To continue the church theme, the drawings include St Johns, All Saints and the Canberra Mosque, built in 1960 with $36,000 provided by the Indonesian, Malaysian and Pakistan governments; as well as some notable government buildings and old homesteads.
The Long View Dad got from Nana for his birthday in 1967. I can see she has written “I’m sorry this is so late… something … something … I live in a kind of madhouse these days. Trust you like the book.” No “love from Mum” which says something about the kind of family we were.
It’s very well presented, with black and white photos incorporated into the text on nearly every page (including St John’s yet again, after a snowfall in 1929).
Canberra, national capital of Australia, had become before its fiftieth anniversary in 1963 the most populous of the Australian inland cities. The number of people living there more than trebled between 1947 and 1960.
Today, Canberra’s population at 410,000, while well below the 1-5 millions of the state capitals on the coast, is nearly 4 times greater than the nearest (in size) inland centres – Bendigo 121,000, Toowoomba 115,000, Ballarat 100,000 and Albury-Wodonga 95,000.
I wonder what the story is behind the lines:
Relationships appear to have been especially bad in 1826, to the extent that troops were sent from Sydney to disperse large numbers of aborigines [sic] congregated near Lake George and Inverary [Bungonia] …
“Disperse” in Australian histories is a word to hide any number of sins, including mass murder.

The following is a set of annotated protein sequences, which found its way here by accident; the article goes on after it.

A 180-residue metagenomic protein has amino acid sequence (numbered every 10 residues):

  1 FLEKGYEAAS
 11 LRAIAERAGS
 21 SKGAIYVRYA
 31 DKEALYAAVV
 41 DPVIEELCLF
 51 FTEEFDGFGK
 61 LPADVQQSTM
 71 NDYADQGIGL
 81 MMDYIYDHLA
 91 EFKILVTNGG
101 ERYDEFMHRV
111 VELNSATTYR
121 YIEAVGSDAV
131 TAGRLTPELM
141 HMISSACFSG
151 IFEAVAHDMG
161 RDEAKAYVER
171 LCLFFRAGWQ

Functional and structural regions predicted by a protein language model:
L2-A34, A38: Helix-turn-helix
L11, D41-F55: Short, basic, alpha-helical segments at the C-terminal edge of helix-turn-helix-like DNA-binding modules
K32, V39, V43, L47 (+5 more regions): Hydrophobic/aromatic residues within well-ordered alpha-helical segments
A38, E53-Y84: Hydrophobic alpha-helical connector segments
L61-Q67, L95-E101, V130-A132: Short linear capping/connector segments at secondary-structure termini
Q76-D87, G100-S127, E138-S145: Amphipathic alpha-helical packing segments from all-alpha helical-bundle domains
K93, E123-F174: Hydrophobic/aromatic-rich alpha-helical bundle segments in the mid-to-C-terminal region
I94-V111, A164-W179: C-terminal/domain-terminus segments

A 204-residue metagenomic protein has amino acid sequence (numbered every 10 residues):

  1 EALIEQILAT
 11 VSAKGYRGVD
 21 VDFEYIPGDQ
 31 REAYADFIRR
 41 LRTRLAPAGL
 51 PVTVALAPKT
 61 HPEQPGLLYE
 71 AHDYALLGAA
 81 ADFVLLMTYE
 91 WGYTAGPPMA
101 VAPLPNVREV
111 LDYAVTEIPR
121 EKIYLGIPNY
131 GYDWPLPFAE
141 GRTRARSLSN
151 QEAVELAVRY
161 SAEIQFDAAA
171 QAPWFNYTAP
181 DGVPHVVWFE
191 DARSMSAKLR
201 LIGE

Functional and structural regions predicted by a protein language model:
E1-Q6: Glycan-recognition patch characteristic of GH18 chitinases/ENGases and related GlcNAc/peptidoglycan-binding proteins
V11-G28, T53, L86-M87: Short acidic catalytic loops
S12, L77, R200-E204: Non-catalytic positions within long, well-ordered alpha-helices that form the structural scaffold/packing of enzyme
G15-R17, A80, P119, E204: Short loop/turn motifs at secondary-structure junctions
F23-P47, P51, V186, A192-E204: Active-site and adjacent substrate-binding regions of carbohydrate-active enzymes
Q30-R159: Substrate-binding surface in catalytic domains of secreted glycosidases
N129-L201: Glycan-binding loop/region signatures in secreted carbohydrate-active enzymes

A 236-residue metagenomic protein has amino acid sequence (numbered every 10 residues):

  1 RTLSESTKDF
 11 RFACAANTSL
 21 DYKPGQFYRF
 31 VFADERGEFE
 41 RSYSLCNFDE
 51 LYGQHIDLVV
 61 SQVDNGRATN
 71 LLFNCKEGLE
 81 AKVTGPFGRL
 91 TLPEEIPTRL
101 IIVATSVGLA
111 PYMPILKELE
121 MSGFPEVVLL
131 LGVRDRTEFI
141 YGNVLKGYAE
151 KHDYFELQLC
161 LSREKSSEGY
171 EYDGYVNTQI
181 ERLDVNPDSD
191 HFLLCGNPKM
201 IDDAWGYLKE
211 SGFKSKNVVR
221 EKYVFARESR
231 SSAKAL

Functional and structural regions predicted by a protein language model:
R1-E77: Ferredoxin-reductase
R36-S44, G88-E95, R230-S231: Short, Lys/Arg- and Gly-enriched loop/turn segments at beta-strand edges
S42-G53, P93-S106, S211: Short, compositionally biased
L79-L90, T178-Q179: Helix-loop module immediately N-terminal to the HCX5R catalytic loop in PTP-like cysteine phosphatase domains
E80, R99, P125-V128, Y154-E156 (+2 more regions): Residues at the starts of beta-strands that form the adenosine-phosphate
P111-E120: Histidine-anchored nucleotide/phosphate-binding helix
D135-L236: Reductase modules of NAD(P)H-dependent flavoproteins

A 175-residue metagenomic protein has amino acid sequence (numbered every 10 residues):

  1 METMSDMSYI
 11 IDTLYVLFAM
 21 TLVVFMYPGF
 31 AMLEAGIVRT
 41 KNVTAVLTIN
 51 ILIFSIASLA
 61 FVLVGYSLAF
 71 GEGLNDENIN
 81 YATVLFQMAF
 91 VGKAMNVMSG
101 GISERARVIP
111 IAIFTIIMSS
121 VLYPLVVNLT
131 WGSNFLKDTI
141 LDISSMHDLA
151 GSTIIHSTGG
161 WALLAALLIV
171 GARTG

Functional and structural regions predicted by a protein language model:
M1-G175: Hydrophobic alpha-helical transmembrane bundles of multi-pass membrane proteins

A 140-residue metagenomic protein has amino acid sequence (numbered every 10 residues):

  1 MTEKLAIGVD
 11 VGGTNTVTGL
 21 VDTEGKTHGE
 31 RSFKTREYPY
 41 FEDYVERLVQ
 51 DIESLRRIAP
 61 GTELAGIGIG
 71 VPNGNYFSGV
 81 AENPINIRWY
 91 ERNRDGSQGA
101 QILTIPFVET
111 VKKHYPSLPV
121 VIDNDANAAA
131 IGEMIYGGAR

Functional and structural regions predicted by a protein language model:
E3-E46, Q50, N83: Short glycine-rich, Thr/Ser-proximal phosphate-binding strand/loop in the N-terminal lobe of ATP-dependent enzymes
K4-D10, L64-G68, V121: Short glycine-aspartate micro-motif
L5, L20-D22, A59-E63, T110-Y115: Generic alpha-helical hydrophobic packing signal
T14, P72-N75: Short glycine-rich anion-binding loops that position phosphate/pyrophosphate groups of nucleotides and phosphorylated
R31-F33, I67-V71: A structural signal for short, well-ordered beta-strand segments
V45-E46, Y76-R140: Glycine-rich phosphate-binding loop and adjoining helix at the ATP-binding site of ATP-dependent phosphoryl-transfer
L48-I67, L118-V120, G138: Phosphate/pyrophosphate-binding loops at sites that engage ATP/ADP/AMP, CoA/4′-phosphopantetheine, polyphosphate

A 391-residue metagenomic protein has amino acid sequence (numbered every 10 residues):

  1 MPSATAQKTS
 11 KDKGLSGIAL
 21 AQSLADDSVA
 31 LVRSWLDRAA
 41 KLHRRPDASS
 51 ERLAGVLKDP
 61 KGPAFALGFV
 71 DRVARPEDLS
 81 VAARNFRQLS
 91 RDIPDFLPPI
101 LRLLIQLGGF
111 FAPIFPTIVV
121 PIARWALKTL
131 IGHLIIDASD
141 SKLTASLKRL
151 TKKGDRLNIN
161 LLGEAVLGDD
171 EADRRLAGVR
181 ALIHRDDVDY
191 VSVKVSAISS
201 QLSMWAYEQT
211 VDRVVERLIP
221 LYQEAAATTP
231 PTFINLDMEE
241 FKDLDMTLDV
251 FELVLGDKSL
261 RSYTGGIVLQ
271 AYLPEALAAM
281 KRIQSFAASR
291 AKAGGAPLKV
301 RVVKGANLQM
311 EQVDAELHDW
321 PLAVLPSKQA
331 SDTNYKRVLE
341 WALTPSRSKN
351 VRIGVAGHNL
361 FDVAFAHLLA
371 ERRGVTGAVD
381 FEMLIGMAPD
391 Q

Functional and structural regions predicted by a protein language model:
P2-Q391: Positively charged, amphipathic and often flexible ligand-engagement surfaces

So, the author leads us through the story of the site, its selection as national capital, the Griffin plan – adopted, not adopted, mostly adopted – and construction, which was continuing of course as the book was being written, Lake Burley Griffin yet to be flooded and new Parliament House years in the future.
Canberra: Its History and Legends was first published in 1927 by the author, John Gale (1831-1929) who had founded the Queanbeyan Age in 1860 (for non-Australians, Queanbeyan is a few kilometres from Canberra and just outside the borders of the Australian Capital Territory). No one mentions the fact that Gale was 96 when the book came out and I can only imagine he had compiled it over a number of years.
The inscription in this book, numbered copy 964, is “David Holloway, 1992. Arrived in Canberra 19.01.1934”. I guess he was writing for his sons and grandchildren.
My associations with Canberra and the Queanbeyan district .. date back to 1855
Gale writes for his grandchildren and great grandchildren, with that lovely formal quality of the C19th.
Here, the native peoples hunted, battened and throve, here their men kind furbished their war weapons and trained and disciplined themselves for war with hostile tribes, and in the flarelight of their fires, with their gins and piccaninnies onlooking, danced their weird corroborees.
But they were soon ‘dispersed’, as Miles Franklin, amongst others, records, by the irresistible tide of white settlement.
The book is just a collection of stories and descriptions, culled from settler diaries, and no doubt from the Queanbeyan Age, with some linking text and filled out with the author’s reminisces from a lifetime in the district.
I forgot to note which book I read it in, but the Aboriginal meaning of ‘Canberra’ is said to be breasts, or cleavage, relating I think to Black Mountain and Mt Ainslie and the open area between them (someone will correct my geography, I’m sure). The people of Canberra are the Ngunnawal (here). They may be part of a larger group, perhaps taking in the mountains to the east and south. Their neighbours to the west are the Wiradjuri whose country encompasses much of central NSW.